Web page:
Address by Public Protector Adv Thuli Madonsela during a media briefing at the CISR Convention Centre in Pretoria
26 Nov 2012
Chairperson of the National Press;
CEO of the Public Protector SA, Mr Themba Mthethwa;
The Public Protector SA Team;
Members of the media;
Ladies and gentlemen.
Greetings from the Public Protector SA Team welcome to our third quarterly media briefing for the financial year 2012/13.
I am deeply grateful to the Nation Press Club, in particular for hosting my team and I once again and to media a whole continued support. Today we are taking another step towards fulfilling the constitutional injunction to accessible to all persons and communities. Thank you for making it happen!
We believe that with every news report on the activities of the Public Protector, somebody somewhere among the 52 million people in this country gets exposed to the work, role and services of this important constitutional institution.
This briefing takes place only a day after the national launch of the 16 Days of Activism for No Violence Against Women and Children campaign in Kimberley.
As has been the case in previous years, my office will be throwing its weight behind this critical campaign, with an impassionate plea to organs of state anywhere in the country to be considerate when dealing with victims of gender based violence to ensure that people do not suffer injustice.
To mark our observation of this campaign, my team and I will be at the Lehurutshe Civic Centre in Zeerust, North West Province tomorrow (Tuesday, 27 November 2012). Our theme for this year is: “From Peace in the Home to Peace in the World. Let’s challenge militarism and violence against women and children.”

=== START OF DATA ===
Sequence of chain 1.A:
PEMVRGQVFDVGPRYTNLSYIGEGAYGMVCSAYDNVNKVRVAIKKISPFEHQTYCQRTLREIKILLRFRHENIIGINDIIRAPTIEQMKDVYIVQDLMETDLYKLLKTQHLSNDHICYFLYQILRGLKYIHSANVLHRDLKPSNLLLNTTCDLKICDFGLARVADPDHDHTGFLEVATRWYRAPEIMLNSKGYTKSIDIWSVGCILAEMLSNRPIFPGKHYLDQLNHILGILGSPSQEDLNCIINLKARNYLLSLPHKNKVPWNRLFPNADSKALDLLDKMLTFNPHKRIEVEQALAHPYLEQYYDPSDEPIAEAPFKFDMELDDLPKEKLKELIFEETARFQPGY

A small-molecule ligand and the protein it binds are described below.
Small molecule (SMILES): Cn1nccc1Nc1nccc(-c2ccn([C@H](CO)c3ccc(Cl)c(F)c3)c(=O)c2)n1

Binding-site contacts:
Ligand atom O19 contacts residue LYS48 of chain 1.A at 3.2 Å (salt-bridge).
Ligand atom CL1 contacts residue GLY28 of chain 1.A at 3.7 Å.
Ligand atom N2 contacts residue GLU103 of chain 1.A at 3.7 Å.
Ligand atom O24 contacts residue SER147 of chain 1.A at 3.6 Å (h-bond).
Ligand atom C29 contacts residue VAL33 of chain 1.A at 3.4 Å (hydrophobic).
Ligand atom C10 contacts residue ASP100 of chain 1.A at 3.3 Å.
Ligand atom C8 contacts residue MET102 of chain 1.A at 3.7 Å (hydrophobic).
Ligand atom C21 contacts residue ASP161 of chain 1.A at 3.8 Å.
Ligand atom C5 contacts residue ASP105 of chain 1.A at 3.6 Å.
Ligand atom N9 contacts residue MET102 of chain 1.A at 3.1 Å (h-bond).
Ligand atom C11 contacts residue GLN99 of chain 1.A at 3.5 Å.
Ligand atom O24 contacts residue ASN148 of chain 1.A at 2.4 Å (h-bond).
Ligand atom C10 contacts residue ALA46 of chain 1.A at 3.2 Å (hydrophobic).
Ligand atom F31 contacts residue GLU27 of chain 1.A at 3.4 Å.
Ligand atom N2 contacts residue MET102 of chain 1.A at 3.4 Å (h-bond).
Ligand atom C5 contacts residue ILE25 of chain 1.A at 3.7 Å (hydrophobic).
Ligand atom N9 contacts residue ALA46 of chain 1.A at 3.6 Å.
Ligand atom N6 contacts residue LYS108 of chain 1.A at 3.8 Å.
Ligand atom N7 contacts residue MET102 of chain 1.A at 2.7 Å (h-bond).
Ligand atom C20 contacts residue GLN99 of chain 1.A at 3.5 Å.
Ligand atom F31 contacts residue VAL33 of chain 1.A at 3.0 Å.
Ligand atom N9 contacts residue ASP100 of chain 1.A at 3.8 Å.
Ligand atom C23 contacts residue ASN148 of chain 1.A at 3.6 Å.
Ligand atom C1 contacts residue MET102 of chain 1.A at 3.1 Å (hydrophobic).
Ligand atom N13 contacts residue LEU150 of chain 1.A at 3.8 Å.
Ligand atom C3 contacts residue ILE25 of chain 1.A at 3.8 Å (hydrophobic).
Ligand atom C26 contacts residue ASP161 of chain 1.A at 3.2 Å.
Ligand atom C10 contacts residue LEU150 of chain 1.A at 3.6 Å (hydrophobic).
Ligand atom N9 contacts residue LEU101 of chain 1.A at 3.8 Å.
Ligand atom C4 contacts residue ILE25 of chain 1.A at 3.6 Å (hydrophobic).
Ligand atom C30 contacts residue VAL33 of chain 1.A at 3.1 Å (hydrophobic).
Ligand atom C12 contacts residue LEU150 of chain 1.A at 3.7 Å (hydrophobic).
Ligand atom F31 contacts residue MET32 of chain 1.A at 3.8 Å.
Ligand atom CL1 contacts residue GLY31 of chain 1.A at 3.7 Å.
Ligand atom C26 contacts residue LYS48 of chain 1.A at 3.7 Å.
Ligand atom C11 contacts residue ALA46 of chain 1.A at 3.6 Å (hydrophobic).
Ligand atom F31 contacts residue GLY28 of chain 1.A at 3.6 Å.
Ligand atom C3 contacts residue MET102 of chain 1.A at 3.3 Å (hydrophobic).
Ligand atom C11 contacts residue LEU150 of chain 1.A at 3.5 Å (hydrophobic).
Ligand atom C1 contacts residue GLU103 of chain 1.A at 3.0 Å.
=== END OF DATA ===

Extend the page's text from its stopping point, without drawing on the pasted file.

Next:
That will also be an opportunity to bring the services of my office closer to the doorsteps of communities in that part of the country. My investigation team will be on site to register complaints, be they those relating to service or conduct failure. On that note we call on the people of Lehurutshe to come in numbers and make use of this opportunity.
Turning to the business of today, I always cherish the opportunity to once again appraise the nation of the outcomes of investigations I have conducted with the assistance of the hard-working Public Protector Team.
As I prepared for the release of these reports, I reflected on the following profound words uttered former President Nelson Mandela at the International Ombudsman Institute workshop in 1996:
“We are mindful from the very start of the importance of accountability to democracy; our experience has made us acutely aware of the possible dangers of a government that is neither transparent nor accountable. To this end our constitution contains several mechanisms to ensure that government will not be part of the problem; but part of the solution”.
Before outlining the outcomes I thought it would be ideal to talk briefly about the Public Protector as a constitutional office to provide context to what I do and why I do it and how I harness the wisdom of the Public Protector Team.
You already know that the Public Protector is established under section 181 of the Constitution of the Republic of South Africa with powers defined under section 182 of the Constitution.
The Constitutional mandate of the Public Protector is to strengthen constitutional democracy through investigating any conduct in state affairs that is alleged or suspected to be improper or to result in any impropriety or prejudice; to report on that conduct and to take appropriate remedial action. This gives a broad mandate, which has been interpreted to incorporate oversight over service failure and conduct failure. This primarily incorporates exacting public accountability with regard administrative justice, ethical conduct and control over state resources.